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Social Media sites and their “diverse” username policies

For most companies, protecting themselves online is a fairly straightforward exercise: Watch the internet for references to their name(s) or brand(s), and take action against those that may cause them harm. This process has been sufficient for years, resulting in thousands of malicious blogs and comments being removed from the public eye. However, with the more recent explosion of social media sites, a new form of potentially damaging name/brand infringement has arisen: username squatting.

Facebook, the largest social media site on the internet with over 500 million users, and Twitter, with around 200 million users, provide an unrivalled opportunity for businesses to connect with existing and potential clients alike. Helping people solve “customer service” issues or presenting new marketing materials via these social media sites (and others like LinkedIn or MySpace) have enabled businesses to extend their reach, and show their commitment to being a successful online presence. Some people, however, have exploited these sites in order to vent their frustrations with the company in public, which can do much more harm than any of the good the company is trying to convey.

These people, who we’ll call “squatters”, will register new accounts on these social media sites with usernames that contain the name of the company, executives, or services offered, and use these accounts to convey negative – or in some cases, completely fraudulent – sentiments and stories.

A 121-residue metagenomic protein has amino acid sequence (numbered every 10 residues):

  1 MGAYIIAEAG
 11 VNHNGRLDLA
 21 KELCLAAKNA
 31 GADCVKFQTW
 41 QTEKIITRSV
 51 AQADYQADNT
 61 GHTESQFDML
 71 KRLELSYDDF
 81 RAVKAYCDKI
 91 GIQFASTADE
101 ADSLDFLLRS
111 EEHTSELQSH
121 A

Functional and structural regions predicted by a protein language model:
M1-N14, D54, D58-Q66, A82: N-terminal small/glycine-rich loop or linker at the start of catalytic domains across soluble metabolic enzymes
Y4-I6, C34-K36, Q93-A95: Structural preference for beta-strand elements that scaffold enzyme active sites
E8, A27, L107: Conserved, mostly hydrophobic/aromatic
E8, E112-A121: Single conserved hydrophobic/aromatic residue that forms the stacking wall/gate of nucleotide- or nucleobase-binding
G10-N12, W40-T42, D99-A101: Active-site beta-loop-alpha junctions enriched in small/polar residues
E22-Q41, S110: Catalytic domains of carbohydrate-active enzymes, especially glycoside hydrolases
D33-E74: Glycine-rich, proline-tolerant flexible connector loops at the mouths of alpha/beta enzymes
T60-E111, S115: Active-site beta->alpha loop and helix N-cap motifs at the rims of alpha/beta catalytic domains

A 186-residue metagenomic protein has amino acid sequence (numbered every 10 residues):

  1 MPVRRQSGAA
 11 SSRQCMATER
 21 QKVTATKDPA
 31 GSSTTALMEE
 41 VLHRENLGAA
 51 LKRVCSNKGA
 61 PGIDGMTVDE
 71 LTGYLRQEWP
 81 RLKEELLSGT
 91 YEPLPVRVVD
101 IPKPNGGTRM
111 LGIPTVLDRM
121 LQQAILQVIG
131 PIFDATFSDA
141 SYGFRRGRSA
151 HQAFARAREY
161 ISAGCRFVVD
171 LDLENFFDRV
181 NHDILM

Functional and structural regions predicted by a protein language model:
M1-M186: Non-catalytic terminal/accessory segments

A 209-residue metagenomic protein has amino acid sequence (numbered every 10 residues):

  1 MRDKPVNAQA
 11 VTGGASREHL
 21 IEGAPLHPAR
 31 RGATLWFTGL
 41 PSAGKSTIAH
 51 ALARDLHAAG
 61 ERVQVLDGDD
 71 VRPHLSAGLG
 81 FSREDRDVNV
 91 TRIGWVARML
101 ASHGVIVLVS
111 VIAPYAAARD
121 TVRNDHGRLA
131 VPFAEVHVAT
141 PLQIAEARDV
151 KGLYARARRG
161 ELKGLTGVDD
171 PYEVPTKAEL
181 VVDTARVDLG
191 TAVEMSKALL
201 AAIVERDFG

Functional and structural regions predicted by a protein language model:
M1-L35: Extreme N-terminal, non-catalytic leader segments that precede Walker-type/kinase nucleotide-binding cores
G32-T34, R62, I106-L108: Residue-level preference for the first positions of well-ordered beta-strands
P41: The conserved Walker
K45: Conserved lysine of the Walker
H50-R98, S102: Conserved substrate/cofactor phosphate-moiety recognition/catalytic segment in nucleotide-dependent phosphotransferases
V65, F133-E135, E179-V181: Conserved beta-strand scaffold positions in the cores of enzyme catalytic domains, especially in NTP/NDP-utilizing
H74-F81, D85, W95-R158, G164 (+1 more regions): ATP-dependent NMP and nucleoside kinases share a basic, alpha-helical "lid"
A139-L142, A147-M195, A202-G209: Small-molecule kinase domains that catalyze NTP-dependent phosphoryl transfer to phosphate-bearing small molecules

This has the initial effect of confusing the reader (existing or potential customers, or the public at large), but often astute readers quickly catch on that they are not entirely legitimate. Regardless of the potential mindsets of the readers, companies need to ensure that their name and brand is protected against this kind of misinformation, and oftentimes the most effective way is to get the fraudulent account disabled by the social media site directly.

The problem is that each one of these social media sites has their own policies with regards to impersonation, and navigating the proper channels to achieve the desired goal can sometimes be a frustrating exercise. Some sites, like facebook, simply disable the account and claim the username for themselves. Some sites, like LinkedIn, require signed affidavits before they will take action. Some sites, like Twitter, allow “parody” accounts, but take action against accounts that are deliberately confusing readers. As you can see, for the average company legal or marketing person, figuring out who to contact, what information to provide, and what to expect can be an uphill battle.

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